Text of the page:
CIBC Forecasts $3.8 Billion Profit From Main Businesses by 2018by
CIBC capital markets unit to lead earnings growth at 58%
Wealth unit seeks U.S. takeovers, private banking to expand
Canadian Imperial Bank of Commerce, the country’s fifth-largest lender, said it expects C$4.9 billion ($3.8 billion) in annual profit from its three main operating businesses by 2018, a 29 percent jump from 2014.
“By focusing more on how to build that modern, convenient bank, we’d be able to save some money, return that to our shareholders, but also invest some money to accelerate our growth rate,” Chief Executive Officer Victor Dodig, 50, said Wednesday in an interview following an investor event in Toronto. "That is in spite of a low growth, low economic environment."
Dodig, who took over as CEO last year, is seeking to make CIBC a more nimble, technology-driven bank that places more emphasis on revenue growth. The lender told investors it’s aiming for annual earnings growth of 5 percent to 10 percent, up from its 5 percent the past four years, while paying out about half its earnings in dividends.
CIBC is forecasting C$3 billion in adjusted profit by 2018 from retail and business banking, the company’s largest operating unit, David Williamson, the group’s head, said at the event. That would be a 25 percent increase from the C$2.4 billion earned by the domestic business last year, according to financial disclosures. CIBC plans to reduce the size of its branches, while adding new products like global money transfers, Williamson said in an interview.
The bank’s wholesale business, renamed CIBC Capital Markets, is forecasting a 31 percent profit increase to C$1.2 billion by 2018, according to group head Harry Culham. The unit earned C$913 million in adjusted profit in 2014.
“There are opportunities for us to continue to grow in the current businesses that we have," Culham said, adding that he’s aiming for internal expansion of about 3 percent a year.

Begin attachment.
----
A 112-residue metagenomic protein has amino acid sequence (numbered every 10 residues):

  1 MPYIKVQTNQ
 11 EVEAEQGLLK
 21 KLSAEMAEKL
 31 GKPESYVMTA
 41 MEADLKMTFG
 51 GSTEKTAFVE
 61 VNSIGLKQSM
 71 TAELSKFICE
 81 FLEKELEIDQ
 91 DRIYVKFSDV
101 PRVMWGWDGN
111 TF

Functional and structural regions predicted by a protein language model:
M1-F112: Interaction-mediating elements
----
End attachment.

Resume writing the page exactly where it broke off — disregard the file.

Wealth management is targeting earnings of C$700 million by 2018, up 44 percent from last year’s total. The unit is focusing on internal expansion and acquisitions for its Atlantic Trust Private Wealth Management and American Century Investments businesses in the U.S., and selling more products to Canadians, the bank said.
“Our biggest growth will be from our existing client base,” Steve Geist, group head for wealth management, said in an interview. “The biggest asset this organization has is the fact that we have a relationship with 10 million clients, a huge portion of them could benefit from either more mutual funds or a wealth relationship."
CIBC’s earnings targets and strategy “appear ambitious but achievable to us,” Stefan Nedialkov, a Citigroup Inc. analyst, said in a note to clients, calling it an “upbeat investor day.”
Dodig said he’d consider U.S. wealth-management takeovers of as much as C$4 billion, up from his earlier guidance of C$3 billion. The higher range is due partly to the decline of the Canadian dollar relative to the U.S. greenback, he said.
“We’re not going to lunge at anything," said Dodi, who added that CIBC would be more receptive to a larger deal than smaller transactions. "We’re not interested in mainstream retail banking, we’re not interested in Wall Street banking, we’re interested in the middle market, where we can serve private businesses, help our clients grow into the U.S. and give them a private banking offer and wealth management."
CIBC also said it will take a restructuring charge of C$175 million to C$200 million in the fourth quarter as it seeks to achieve greater efficiencies through technology. The bank may take more restructuring costs periodically and anticipates about C$600 million in annual savings by 2019, Chief Financial Officer Kevin Glass said during the Toronto event.
“This is all part of our program of simplifying the bank," said Dodig, who wouldn’t say how many jobs are being cut. "We can’t get to where we want to be without reshaping CIBC, and that’s really what’s at the heart of it."
CIBC shares are down 0.2 percent this year, compared with the 7 percent decline of the eight-company Standard & Poor’s/TSX Commercial Banks Index.